Monday, February 16, 2009

Houston II: 3, 2, 1 . . .

No miles walked today, except to delicious Jack in the Box and back. The Jack I went to was filled almost entirely with crazy people, homeless, or, like me, crazy homeless people. It's probably a pretty good town for it, weather considered and all.

Armies of homeless and crazies is something that you expect in a large city but sometimes forget about when you are other places, small places, for so long. And Houston is big. I didn't realize how big Houston was before I walked in during the first hour of night and saw the enormous skyline so indicative of our big city horizons. It suddenly occurred to me that this was the first really big city I had been in since probably Atlanta, GA. And that was months ago.

Talking on the phone with a close friend of mine who had taken a friend out of the county to Pittsburgh for the first time and saw the wonder on her face, I realized I had succumbed a bit to it myself even though I had been in many large cities. It was as if the skyscrapers snuck up on me, I was struck with awe, and for a time I stood on an overpass and just gazed at it. We are pretty industrious little creatures, us humans. It's hard to believe anything so giant and nearly epic really came from our soft fleshy little hands.

On the way home from Jack I wondered slowly through the city, the barrios, the ghettos, the worn out edge of town that is ragged like a flag left out in a storm. It's hard to take that this too is America, that we could let any place in our land wear and fray like this, that we would leave our fellow countrymen to wallow in squalor. It's not Houston, it's everywhere. For all the amazing people in our country there are still many problems which, like our cities, seem epic, but we know how to build something, there's a system, to fix a society . . . it's a task which seems beyond epic, like sifting the sand on a beach to find pebble. I can't help thinking that it wouldn't be all that hard though, if people wouldn't break bottles or leave trash everywhere, if the city would fix the broken sidewalks that are symptomatic of poor neighborhoods, if the rest of us would just do anything to let the people who have found themselves on the lower rungs of society know that they are important and there are possibilities beyond the world they may have been born into. But, I am like the rest of you, I don't know what to do or where to start, I'm trying something, but I can't say I am helping the people who need it most, I just hope I am.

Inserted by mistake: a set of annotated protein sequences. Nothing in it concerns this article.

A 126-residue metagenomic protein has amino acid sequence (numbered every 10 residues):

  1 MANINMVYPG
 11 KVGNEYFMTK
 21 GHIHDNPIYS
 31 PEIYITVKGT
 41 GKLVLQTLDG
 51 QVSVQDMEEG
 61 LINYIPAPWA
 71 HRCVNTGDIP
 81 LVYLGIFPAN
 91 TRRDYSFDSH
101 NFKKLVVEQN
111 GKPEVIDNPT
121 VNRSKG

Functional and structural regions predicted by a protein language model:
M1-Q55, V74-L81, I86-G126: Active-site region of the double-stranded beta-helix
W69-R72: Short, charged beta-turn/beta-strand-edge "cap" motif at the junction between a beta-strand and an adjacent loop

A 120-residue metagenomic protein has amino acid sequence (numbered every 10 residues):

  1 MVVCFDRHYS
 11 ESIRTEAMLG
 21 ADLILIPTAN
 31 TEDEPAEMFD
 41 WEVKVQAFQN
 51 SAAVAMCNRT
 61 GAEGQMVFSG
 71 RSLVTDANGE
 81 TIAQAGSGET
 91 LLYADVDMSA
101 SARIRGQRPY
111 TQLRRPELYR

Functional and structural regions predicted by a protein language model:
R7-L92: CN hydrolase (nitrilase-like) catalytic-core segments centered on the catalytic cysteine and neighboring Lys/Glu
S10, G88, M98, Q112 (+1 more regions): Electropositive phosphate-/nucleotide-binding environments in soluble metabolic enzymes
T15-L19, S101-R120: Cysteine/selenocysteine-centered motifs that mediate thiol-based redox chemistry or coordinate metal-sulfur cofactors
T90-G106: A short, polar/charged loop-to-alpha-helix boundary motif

I have about 1650 miles left, which is roughly 3 months, and a countdown of days is in my mind. I would like to think that when I finish there will be a way to continue to help people, that I can live a life worth living and with it inspire and help others, but I also realize that when I am done I may end up in hard times with many of the people I wish i could help. In debt, no work or home, though the future is far and approaching slowly, it is nowhere near as sneaky as a skyline, and I am as weary of its approach as I am excited for it.

1 comment:

Kathy * KD * Kathleen * KatyLou said...

We have a million family members who are all very proud of you and love you very much. You will ALWAYS have a home. In fact, you could have many. :)